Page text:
Comics about mathematics, science, and the student life.

More Questions Than Answers

First panel. Student 1: "I can't wait to start my physics degree. After only twenty or so classes, I'll understand all of physics." Second panel. Student 1: "Just think, I'll know more about physics than Newton or Einstein!" Third panel (three years later). Student 2: "So, how did that physics degree go? Do you know more than Newton and Einstein?" Student 1: "All I learned was that I have a lot more questions than answers."

The gift of education is an opening of your eyes to just how much more there is to learn.

Proof Routes

First panel. Student: "Ugh, I need to prove three different things to get what I need! And I'll need a lot more space..." (Long Route) Second panel. Student: "Oh, this is easy to prove! I just need to quote five different theorems. No work required." (Efficient route)

All students strive to be able to take the Efficient Route, and yet it is the most elusive of paths to a proof.


The “respectable” way to use a shortcut.

Filling The Bucket

First panel (undergraduate): A cloud labelled 'collect this information', and a student with a bucket. Student: "I'm pretty good at this. I should go to grad school!" Second panel (graduate): Teacher: "Okay, time to come up with your own original idea!" Student: "But how am I going to fill up my bucket?"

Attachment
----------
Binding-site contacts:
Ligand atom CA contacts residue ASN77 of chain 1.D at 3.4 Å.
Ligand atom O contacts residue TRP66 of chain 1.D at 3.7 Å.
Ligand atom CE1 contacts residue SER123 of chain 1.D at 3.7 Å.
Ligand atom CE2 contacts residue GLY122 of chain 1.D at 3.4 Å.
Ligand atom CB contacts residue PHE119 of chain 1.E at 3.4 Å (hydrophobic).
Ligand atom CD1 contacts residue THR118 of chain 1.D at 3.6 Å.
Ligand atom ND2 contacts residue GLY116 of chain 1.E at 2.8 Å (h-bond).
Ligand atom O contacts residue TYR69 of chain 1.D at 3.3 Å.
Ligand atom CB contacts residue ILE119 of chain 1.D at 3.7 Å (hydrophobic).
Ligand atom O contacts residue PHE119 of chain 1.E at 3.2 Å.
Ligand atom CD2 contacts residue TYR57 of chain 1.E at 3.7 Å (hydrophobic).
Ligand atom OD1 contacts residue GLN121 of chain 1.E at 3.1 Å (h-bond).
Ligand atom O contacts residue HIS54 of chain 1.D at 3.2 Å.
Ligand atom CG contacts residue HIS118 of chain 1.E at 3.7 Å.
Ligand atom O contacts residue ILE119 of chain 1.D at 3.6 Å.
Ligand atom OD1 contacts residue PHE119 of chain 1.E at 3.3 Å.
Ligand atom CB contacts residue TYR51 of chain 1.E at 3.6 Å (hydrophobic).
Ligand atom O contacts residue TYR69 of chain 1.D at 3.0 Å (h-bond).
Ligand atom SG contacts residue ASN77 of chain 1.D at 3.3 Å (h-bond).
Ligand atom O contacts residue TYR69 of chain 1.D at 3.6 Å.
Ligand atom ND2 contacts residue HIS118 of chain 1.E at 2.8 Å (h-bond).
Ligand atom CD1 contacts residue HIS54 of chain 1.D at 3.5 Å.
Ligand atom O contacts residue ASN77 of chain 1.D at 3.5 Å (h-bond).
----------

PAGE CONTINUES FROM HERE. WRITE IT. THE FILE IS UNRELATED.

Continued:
I wonder how well we prepare students during their undergraduate degree to make the decision of doing graduate studies.


Professor: "So what does your physical intuition tell you?" Student (thinking about finding their intuition): "Umm..." Caption: Each time I'm asked for my intuition, I feel like I'm being tested for my worth as a physicist.

I’ve been meaning to get to this, but I just can’t seem to find the time…

Participation Grade

It's kind of telling how fun a course is when you see a participation grade.

At least the professors are being transparent.


First panel: "Eight pages later, and I'm done! That's going to be long to include in the book..." Second panel: "That should be good!" Textbook simply says: "After some straightforward algebra, one finds..."

Are textbook authors trying to make me think I’m stupid?

Historical Conventions

Student: "Professor, why are you teaching us like that? It's confusing." Professor: "Three reasons: I'm used to it, it makes sense to me, and I'm the boss."

Student: “I’m going to fight against these stupid conventions!”

Professor (shrugs): “Fine, but I think every student in the history of teaching science has said that, and yet here I am.”


First panel: "Sweet, I'm already getting feedback for my new paper!" Second panel (in an email): Subject: Feeback. "Dear researcher, Your paper looks good. I think you should look at my 32 papers which are tangentially related. Also, please cite these papers!"

This is not what I expected when I first started publishing papers.

Clear Proofs

First panel: "This is an easy proof! I won't write out too many details." Second panel (two weeks later): "Was I deliberately trying to confuse myself when I wrote this?"

The best part is when I write something along the lines of, “Clearly, this is true…” I want to strangle past-me at that point.